Where there's a will, there's a Shopsmith!

I was watching Curt from the Youtube channel "Wood Reconstructed" tonight and watched him resawing some 6" thick planks on his "Greenie" Shopsmith Mark V and on his Shopsmith bandsaw and just couldn't help but think "Where there's a will, there's a Shopsmith!". I was inspired by that thought to create a new tee-shirt on Zazzle that I know I will wear with pride. Feel free to order your own and I suggest clicking this link to sign-up for Zazzle's newsletter for weekly discount codes.  

Click the pic to order your tee-shirt and to see some of my other designs. 

Shopsmith Bandsaw Fence Versions

In the late 1980's the Shopsmith Bandsaw received an upgraded table that brought several new features to the party:
  • It is much larger than the original cast iron table to offer additional support.
  • The addition of the T-Slot extrusion miter slot that accommodated the washer in the miter bar of the 510 miter gauge. This extrusion can also be adjusted to accommodate wear and to adjust the fit.
  • A snap-in table insert.
  • Several optional accessories including a rip fence, a side support and a circle cutter attachment.
The reason for this post is to point-out that the first version of the fence, shown in the left photo, did not have a rear clamp, as show in the revised version of the fence in the left photo. Additionally you can note that at some point following the introduction the fence was given through-holes to accommodate user-build accessory fences. This fence is made from the same aluminum extrusion used to produce the 510 fence. 

Who we are looking at the pics you may also note subtle differences between the saws, including the removal of the cover knobs, a window to view the tension scale and added warning stickers on the upper guard.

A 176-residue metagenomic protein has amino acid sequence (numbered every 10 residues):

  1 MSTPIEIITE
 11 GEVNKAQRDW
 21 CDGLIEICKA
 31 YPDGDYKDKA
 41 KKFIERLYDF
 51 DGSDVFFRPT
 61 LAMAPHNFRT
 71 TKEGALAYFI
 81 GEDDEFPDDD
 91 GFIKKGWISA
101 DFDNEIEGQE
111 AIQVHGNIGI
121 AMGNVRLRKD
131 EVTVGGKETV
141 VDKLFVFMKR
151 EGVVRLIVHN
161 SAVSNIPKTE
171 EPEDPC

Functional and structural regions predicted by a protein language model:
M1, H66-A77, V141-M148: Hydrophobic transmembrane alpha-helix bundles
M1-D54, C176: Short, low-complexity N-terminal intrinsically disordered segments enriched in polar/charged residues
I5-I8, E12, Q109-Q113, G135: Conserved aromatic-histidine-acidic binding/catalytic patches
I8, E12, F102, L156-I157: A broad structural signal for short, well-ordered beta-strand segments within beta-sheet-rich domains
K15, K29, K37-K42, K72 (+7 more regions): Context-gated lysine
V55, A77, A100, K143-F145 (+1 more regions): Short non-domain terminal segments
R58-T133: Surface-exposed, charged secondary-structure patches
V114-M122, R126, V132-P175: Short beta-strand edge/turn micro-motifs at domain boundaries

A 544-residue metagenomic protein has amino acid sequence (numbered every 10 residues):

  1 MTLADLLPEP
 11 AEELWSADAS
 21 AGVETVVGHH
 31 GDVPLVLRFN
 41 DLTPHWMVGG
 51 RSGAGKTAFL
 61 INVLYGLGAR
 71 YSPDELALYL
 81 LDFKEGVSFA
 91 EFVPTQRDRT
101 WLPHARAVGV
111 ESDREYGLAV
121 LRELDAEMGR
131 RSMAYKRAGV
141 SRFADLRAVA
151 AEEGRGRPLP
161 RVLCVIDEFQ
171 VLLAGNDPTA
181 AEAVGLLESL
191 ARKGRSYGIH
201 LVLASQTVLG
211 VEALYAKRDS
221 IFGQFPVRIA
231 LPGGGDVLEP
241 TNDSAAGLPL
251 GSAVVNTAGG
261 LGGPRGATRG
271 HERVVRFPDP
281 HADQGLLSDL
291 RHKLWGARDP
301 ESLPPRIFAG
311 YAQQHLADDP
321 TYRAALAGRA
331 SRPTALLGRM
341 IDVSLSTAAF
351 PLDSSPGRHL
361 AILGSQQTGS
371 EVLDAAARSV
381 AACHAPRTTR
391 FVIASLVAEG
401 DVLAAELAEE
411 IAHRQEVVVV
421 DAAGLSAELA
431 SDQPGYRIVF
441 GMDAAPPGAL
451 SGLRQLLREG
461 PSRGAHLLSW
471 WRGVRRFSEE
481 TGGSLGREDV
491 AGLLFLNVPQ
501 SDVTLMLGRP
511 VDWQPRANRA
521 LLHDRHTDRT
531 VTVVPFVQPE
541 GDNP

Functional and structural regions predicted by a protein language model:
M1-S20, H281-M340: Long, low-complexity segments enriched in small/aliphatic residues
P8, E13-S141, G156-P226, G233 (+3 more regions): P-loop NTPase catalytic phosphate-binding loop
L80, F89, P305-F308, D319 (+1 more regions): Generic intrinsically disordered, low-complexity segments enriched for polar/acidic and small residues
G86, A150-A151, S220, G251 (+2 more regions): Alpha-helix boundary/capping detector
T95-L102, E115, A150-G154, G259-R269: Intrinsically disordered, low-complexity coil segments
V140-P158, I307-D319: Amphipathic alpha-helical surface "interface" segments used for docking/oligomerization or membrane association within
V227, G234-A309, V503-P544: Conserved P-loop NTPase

I've circled the two parts that are the most obvious additions to the fence. BTW, the term "Rear clamp" is probably a misnomer, because this fence is mounted backward on the bandsaw from it's normal configuration on the Mark V.

There are several post about this saw elsewhere on this blog, so feel free to use the search box above for more details.  

When is a Shopsmith Mark II not a Shopsmith Mark II?

As is so often the case I don;t have time to write this now, but I did want to get this content off my PC and into your hands for your edification. So the question was, when is a Shopsmith Mark II not a Shopsmith Mark II? When it's modified with a variable speed pulley and sold by Montgomery Ward as Ward's Powr-Kraft "Dyno-Shop". The first pic is a headstock that I purchased from eBay and intend to add to a Mark II frame, but the other pics are from listings and articles from around 1964 when this was offered for sale. How many sold? I have no earthly idea, but if you own one, please type the serial number into the comment field below and tell us a little about how you came to own it. 

Shopsmith SPT Power Stand Switch Box and Source for Missing Red Key!